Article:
During the 1990 Pennsylvania Senate race the world was introduced to candidate Bob Roberts via a documentary being made by Terry Manchester, an English filmmaker. Roberts stuck out so starkly in the political landscape first as a Billboard charting folk singer, recontextualizing the word of Bob Dylan into Conservative screeds against the Left. As Manchester explored the meteoric rise of Roberts, he discovered a connection to former CIA agent Lukas Hart and his failed Central American gun-running efforts. There is also the constant figure of Bugs Raplin, a journalist who is out to uncover the truth about Bob Roberts and stop his ascension to the seat of power in Washington D.C.
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Being There (1979)
Written by Jerzy Kosinski
Directed by Hal Ashby
Chance is a gardener who has never left the grounds of the Washington, D.C. townhouse where he was born. One day, his wealthy employer dies, and Chance is left entirely alone in the world. Forced out of his home by the estate lawyer, the mentally disabled man stumbles through the modern world until befriending business mogul Ben Rand and his wife Eve through accident. The mistakingly hear his name as Chauncey Gardener and believe him to be a struggling business person who speaks in metaphor and parables. His relationship with the Rands leads to his meeting with the president of the United States and the public becoming obsessed with this visionary stranger.
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All the President’s Men (1976)
Written by William Goldman
Directed Alan J. Pakula
On June 17, 1972, a security guard at the Watergate Hotel in Washington D.C. reported a break-in. Police arrived and found five men who had burglarized the Democratic National Committee headquarters there with the intent to wiretap the phones and offices. Washington Post reporter Bob Woodward is covering the early morning arraignment of the burglars and learns they already had counsel on retainer with signs pointing to a more powerful organization behind them. Fellow reporter Carl Bernstein is put on the story with Woodward, and they unravel a conspiracy that seems to trace back to the Committee to Re-Elect President Nixon. Millions of dollars have traded hands, and employees of the campaign are afraid to talk, alluding to threats against them. What have Woodward & Bernstein uncovered and how will it affect the nation going forward?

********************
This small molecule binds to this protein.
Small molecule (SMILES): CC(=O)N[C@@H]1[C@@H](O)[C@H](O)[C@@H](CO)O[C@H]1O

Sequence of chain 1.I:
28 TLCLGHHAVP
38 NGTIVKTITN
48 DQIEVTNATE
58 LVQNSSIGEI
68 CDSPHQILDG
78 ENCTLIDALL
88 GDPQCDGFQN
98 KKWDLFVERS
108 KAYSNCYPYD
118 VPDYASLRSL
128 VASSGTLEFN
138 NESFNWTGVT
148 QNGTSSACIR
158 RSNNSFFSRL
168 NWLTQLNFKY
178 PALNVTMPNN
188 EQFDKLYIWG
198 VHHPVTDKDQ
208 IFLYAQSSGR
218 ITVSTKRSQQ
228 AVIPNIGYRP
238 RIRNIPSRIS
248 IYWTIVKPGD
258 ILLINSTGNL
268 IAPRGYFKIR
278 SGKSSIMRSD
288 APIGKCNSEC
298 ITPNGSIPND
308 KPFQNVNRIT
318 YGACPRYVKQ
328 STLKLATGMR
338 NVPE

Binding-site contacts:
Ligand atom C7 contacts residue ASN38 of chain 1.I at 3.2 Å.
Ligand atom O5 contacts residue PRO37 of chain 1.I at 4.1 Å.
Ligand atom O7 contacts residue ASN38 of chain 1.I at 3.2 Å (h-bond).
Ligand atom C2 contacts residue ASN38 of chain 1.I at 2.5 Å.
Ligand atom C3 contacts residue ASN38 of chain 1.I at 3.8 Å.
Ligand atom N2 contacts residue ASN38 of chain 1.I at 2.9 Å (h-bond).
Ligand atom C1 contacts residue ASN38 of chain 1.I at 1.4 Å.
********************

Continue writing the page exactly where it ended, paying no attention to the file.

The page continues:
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The Candidate (1972)
Written by Jeremy Larner
Directed by Michael Ritchie
Marvin Lucas is an election specialist looking for a viable Democratic candidate to oppose incumbent California Republican Crocker Jarman. Lucas finds his candidate in Bill McKay, a lawyer, and advocate for some liberal causes (labor, desegregation, environmentalism). McKay is promised that Jarman will inevitably win and the young man can speak his mind. Lucas just wants an opposing voice in the race. However, McKay begins to find himself being tweaked and shaped by a political machine that is interested in appealing to an open center. This results in the lawyer speaking platitudes he fundamentally disagrees with. As the countdown nears to election day, McKay finds himself increasingly at odds with Lucas and his poll numbers rising.